One after the other, the European Obesity Day on 19th May followed by the World Obesity Day on 23 May, shines a spotlight on the illness that is “obesity”. Some may contest these repeat events. In my view, any position, any event that raises awareness is welcome, as is information given about life hygiene rules including diet, from kindergarten and primary school, and continuing into secondary school. Prevention of excess weight through education is essential from the earliest age. This was tested on a real scale in a town in northern France about ten years ago. The Fleurbaix Laventie Ville Santé study, a long-term intervention pilot programme was conducted between 1992 and 2004, and stabilised the rate of infant obesity. It included strong nutritional education – with the intention of passing good eating habits on to parents from their children – combined with collective intervention in the town.
Here is a telling example of how education can affect behaviour and body mass index from my own experience as an obesity surgeon (Le Goff Technique): after operating on a mother, I then operated on her husband; both lost considerable weight. The eldest child (aged 11) was also obese as his parents’ surgery came after his obesity. The youngest child however, benefited from the dietary advice given to the family, and years later, maintained normal corpulence.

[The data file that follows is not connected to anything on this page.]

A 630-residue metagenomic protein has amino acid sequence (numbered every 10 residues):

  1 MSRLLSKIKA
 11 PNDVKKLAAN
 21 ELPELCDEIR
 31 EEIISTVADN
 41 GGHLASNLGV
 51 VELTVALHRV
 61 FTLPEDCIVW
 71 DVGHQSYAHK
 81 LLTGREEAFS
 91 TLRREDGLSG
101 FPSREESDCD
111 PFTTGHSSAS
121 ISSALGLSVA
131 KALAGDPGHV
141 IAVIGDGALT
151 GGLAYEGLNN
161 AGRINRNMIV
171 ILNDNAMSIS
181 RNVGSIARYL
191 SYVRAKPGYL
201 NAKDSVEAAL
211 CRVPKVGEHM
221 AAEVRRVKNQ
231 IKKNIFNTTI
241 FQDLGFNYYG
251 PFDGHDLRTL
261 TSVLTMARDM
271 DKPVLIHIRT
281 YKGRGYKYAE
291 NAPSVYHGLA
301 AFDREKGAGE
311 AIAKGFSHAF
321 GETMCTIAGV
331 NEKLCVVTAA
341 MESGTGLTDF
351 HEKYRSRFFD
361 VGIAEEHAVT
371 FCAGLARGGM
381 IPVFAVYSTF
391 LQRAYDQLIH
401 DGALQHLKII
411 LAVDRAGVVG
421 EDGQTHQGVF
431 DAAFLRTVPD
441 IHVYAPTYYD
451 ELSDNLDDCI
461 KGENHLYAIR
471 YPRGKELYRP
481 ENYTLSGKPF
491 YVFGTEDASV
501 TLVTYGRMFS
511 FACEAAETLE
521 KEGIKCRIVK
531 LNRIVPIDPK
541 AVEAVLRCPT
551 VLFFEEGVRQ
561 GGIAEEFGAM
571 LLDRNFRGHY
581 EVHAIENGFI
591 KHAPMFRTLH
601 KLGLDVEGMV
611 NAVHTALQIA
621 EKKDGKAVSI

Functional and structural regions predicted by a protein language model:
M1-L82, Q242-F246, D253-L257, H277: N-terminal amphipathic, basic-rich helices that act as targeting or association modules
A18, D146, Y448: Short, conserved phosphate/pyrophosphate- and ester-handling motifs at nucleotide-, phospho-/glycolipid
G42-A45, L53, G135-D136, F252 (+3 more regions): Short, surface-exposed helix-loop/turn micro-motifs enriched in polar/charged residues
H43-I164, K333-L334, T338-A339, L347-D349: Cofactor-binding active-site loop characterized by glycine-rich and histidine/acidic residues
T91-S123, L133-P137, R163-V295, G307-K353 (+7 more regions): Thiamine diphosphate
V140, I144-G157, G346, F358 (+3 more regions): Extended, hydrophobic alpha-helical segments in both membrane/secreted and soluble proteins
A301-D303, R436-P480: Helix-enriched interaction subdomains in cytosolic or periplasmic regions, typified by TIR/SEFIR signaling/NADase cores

Awareness however needs to be raised outside local initiatives and the sole doctor-patient relationship. It should be conducted on a large scale, with the involvement of the public authorities nationally and in Europe, and with school doctors. This is one of the aims of the European Obesity Day and the World Obesity Day. Another goal is to promote the integration of obese people, alert the public to the dangers of obesity, a far cry from the simple order to “eat less”. There continues to be stigmatisation of overweight people, especially concerning their access to the jobs market. People with no willpower, no control, who don’t care for their body, who let themselves go, driven by their impulses and compulsions… these stereotypes are disrespectful and plain wrong from a therapeutic point of view.
I also take issue with the increasingly heard calls for acceptance, that one’s weight or obesity should be assumed happily, without complexes. I could concur if the consequences of obesity on health were not so dramatic, if it didn’t drastically reduce life expectancy (one year less life for a BMI < 30 kg/m², three years for BMI < 35 kg/m² and ten years for severe obesity) and if the quality of life wasn’t considerably altered. Briefly, if it were just a question of aesthetics and not vital, even more so when the obesity is severe (BMI > 35 kg/m²),
Dr Jean-Yves Le Goff